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Saving seeds for the seed library.

A seed of an idea

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A small project to start a street seed library in a Tassie town is expanding throughout the state’s north, writes Penny Woodward.

The changes in our lives during 2020 and continuing in 2021, made life tough for many, but also led to all sorts of people doing interesting and innovative things. Jo McLauchlan is one of those people, coming up with the idea at the beginning of lockdown that Trevallyn (a suburb of Launceston, Tasmania) needed a kerbside Street Library to exchange seeds rather than books.

For many years now there have been Street Libraries in suburbs and towns all over Australia. Locals leave and swap books, taking some and returning others. Jo thought, why not do this with seeds, too? Using $1000 of her own money, Jo bought seed from Rangeview Seeds, which has championed and sold seed that grows well in cooler climates for over 30 years, as well as another Tasmanian-based company Seed Freaks.

This investment, along with extra seed sent by the companies (over and above Jo’s order), was the starting point for Trevallyn’s Street Seed Library, and progressively for another six libraries in Gravelly Beach, Invermay, East Launceston, Scottsdale, Devonport and Burnie. In each case Iain Gartley created delightful, functional new libraries especially for the seed, often beautifully painted by local people.

You can do it, too
Jo set up a Facebook page for all the libraries(search ‘Street Seed Libraries, Northern Tasmania’), while more locally a page was started for each individual Street Seed Library, with a community member (the ‘owner’) in charge of the library and the connected account.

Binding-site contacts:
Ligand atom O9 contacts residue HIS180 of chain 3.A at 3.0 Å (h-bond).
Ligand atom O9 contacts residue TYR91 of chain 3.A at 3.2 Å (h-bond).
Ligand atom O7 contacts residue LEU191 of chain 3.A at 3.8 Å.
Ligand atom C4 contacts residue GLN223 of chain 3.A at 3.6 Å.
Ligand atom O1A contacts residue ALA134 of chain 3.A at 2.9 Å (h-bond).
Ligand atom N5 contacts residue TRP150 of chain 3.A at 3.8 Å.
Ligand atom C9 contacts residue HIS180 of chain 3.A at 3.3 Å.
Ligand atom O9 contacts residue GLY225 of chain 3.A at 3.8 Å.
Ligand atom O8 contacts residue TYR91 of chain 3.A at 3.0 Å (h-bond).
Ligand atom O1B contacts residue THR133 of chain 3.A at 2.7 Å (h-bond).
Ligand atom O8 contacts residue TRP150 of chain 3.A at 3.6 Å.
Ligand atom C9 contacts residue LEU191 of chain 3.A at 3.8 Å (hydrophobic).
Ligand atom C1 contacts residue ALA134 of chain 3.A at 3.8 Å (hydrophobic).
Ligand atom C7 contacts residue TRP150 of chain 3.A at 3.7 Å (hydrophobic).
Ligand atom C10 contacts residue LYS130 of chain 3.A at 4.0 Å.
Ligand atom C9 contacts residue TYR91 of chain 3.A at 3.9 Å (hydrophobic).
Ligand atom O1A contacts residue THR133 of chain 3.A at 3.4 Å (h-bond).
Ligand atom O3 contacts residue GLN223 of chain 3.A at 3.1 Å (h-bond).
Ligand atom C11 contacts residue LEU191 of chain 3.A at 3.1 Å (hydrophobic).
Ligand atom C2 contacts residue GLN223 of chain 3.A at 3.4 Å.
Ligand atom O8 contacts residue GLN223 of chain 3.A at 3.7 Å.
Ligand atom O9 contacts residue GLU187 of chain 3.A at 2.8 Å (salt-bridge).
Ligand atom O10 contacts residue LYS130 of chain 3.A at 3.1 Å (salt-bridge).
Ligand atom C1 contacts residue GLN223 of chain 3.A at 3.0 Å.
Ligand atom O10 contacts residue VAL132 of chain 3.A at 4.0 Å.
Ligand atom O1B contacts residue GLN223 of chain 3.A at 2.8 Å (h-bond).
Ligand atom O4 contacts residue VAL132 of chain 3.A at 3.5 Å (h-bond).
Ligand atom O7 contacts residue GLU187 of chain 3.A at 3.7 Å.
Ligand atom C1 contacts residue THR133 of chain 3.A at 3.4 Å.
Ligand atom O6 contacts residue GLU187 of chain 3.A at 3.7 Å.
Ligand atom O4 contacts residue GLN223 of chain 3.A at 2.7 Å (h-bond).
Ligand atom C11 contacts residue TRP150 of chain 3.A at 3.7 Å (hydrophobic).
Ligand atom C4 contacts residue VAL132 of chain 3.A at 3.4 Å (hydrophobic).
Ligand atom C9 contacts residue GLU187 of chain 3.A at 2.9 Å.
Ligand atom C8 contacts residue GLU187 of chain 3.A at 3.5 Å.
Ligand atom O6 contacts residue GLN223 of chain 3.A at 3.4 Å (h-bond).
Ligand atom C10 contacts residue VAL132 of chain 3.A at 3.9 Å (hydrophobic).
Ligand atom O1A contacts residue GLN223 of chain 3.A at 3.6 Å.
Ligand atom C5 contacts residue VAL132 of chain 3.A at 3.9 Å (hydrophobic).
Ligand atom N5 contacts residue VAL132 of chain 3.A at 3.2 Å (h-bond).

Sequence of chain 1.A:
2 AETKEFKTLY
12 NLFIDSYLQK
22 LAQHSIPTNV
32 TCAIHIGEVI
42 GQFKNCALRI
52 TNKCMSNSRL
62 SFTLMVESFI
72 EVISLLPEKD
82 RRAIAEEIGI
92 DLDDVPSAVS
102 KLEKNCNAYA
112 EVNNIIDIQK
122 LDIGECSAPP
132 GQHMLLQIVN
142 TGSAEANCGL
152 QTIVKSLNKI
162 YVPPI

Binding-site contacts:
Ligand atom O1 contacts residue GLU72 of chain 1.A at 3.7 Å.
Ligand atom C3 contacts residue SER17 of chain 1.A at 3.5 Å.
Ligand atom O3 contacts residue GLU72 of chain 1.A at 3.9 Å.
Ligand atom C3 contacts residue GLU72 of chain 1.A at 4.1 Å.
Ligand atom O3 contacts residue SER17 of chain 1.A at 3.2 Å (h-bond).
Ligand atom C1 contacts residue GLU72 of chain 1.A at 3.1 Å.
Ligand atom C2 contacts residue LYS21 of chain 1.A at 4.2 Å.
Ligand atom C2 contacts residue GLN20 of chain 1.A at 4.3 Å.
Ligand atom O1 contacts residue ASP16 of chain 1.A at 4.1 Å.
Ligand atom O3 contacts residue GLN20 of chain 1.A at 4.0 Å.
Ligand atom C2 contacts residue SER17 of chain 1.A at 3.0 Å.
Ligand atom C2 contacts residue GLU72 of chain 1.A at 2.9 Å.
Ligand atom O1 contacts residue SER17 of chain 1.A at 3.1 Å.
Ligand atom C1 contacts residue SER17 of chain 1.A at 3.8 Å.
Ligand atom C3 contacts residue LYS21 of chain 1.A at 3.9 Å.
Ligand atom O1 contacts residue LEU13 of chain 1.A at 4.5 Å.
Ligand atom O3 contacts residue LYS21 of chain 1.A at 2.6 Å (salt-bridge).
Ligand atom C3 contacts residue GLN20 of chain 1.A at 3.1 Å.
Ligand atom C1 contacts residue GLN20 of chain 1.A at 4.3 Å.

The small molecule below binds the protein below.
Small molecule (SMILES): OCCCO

These pages allow members to communicate what’s in the library for collection and for people to ask questions about the seeds, plants, bulbs, and more, that are being shared. Plants in pots, spare fruit, herb cuttings, rooted pieces, gardening books, native and endemic plant seed, as well as vegie seeds, all find their way into the libraries. And a plethora of information onto the social pages. A quick look shows that people are talking about jonquils, garlic, books, seed-raising mix, recycled containers, recipes and much, much more.

Seed library_OG 126 Jo McLauchlan's son Beau

Seeds are just the beginning
Jo McLauchlan says it’s all about sharing and connecting. “The idea is that you take a few seeds now and if you’re successful you’ll hopefully let some go to seed, collect and bring back to share onwards,” she says.

Each Street Seed Library has an expanding group of helpers in their immediate surroundings. They get together to make or fill seed envelopes, collect their own seed, give impromptu gardening lessons in their gardens, as well as teaching kids how to sow seeds and have their own worm farms, and much more.

Jo says that although the libraries receive and distribute seeds as their core activity, they have branched out in unexpected ways.

“We got a big donation of 136 heritage tomato seeds a couple of months after starting this seed library project, that spun off into another group: Tomato Growing in Tasmania,” Jo says. “There are 785 members in that one so far.

“Kicking off now is a project where people have put their hands up to grow larger quantities of seed specifically for the libraries. Most of these people are in rural locations (so no close neighbours whose crops can cross-pollinate) and they often have horticultural backgrounds. Many are in their 20s and 30s and have small children, which is very encouraging to see.”

Jo says the wider effects have been very positive. “It’s helping our moods, stress levels, feelings of being connected, exercise, enjoyment of nature – some lovely things coming out of a terrible year last year.” 


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